Fentanyl-Laced Cannabis? Toronto’s Unfounded Fears Underscore the Need for RegulationMari RamsawakhSeptember 5, 2017
However, even a small dose of fentanyl can be lethal. Over three days in late July, Toronto reported 20 suspected fentanyl overdoses and four deaths. The numbers continue to increase in the greater Toronto area and across North America. (A recent New York Times story noted the staggering 540% increase in U.S. fentanyl deaths over the past three years.)
All of the above explains why concern spiked after an August safety alert from London, ON suggested that fentanyl could be found in cannabis. Jointly issued by the Middlesex-London Health Unit, the Canadian Mental Health Association, Addiction Services of Thames Valley, and the London Police Service, the safety alert came with a special warning from Dr. Christopher Mackie, Middlesex-London’s medical officer of health, who recommended that all cannabis users carry naloxone kits to prevent accidental fentanyl overdoses.
Almost immediately, cannabis advocates began questioning the alert. One area of contention: the sole impetus for the warning came from patients at a treatment center for opiate addiction “who…reported only smoking marijuana,” and were found to have traces of fentanyl in their urine.
Eric Shepperd, a London cannabis activist, raised flags about the nature of such self-reported claims, noting that patients could be lying about their drug usage out of fear of repercussions. But the operators of the treatment center stand by their procedures.
There have been no reported cases of fentanyl being found in cannabis.
“We use a best-practice standard called ‘motivational interviewing,’ which promotes a transparent relationship between practitioner and client and does not perpetuate the myth that clients lie for no reason,” explains Linda Sibley, executive director of Addiction Services of Thames Valley to Leafly. “There is no expectation of abstinence and no costs to answering honestly about other drug use….There is little reason to doubt the client’s self-report.” Sibley stated that the results from the screenings could just be an anomaly. “We were very surprised as well and are not suggesting that it is in marijuana regularly but there was a positive test in this clinic,” she said. “We live in a complicated world so I believe it is prudent to warn in case.”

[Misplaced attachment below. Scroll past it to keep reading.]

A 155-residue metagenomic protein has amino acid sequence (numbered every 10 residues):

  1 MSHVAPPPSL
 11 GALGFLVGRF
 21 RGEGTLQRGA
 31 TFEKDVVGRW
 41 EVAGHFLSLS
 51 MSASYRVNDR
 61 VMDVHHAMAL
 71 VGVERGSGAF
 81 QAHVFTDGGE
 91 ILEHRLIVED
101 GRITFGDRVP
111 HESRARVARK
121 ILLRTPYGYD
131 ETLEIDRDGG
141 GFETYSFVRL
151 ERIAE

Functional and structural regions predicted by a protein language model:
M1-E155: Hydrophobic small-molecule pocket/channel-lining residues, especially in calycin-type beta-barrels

The key takeaway of Toronto’s would-be public-health scare, confirmed by Toronto Public Health spokesperson Susan Shepherd: There have been no reported cases of fentanyl being found in cannabis.
Despite this fact, some fear the publicity brought by such a public-health scare could influence or erode support for legalization. Activists like Eric Shepperd worry this type of fear tactic can lead to greater restrictions. “Unfortunately, scares like these will nonetheless muddy the water, possibly leading to over-legislation,” said Shepperd.
Others see something of a silver lining in Toronto’s dubious safety alert. “I think quality control issues—including the use of banned pesticides and presence of mold in unregulated black-market cannabis—provide more support for the emergence of a legal recreational market in Canada,” said the University of Toronto’s Akwasi Owusu-Bempah to Leafly.
Owusu-Bempah’s optimistic reading echoes a previous statement made by Toronto Public Health’s Susan Shepherd: “One of the key benefits of cannabis being legalized and regulated in Canada is to ensure we have a quality controlled product that doesn’t contain any toxic contaminants/adulterants or unwanted drugs.”
With legalization on the horizon, now’s a good time to reflect on the baseless fears that led to the criminalization of cannabis in the first place. May Toronto’s imaginary public-health scare remind us that regulation and production standards are a better guarantee for public safety than fear and hearsay.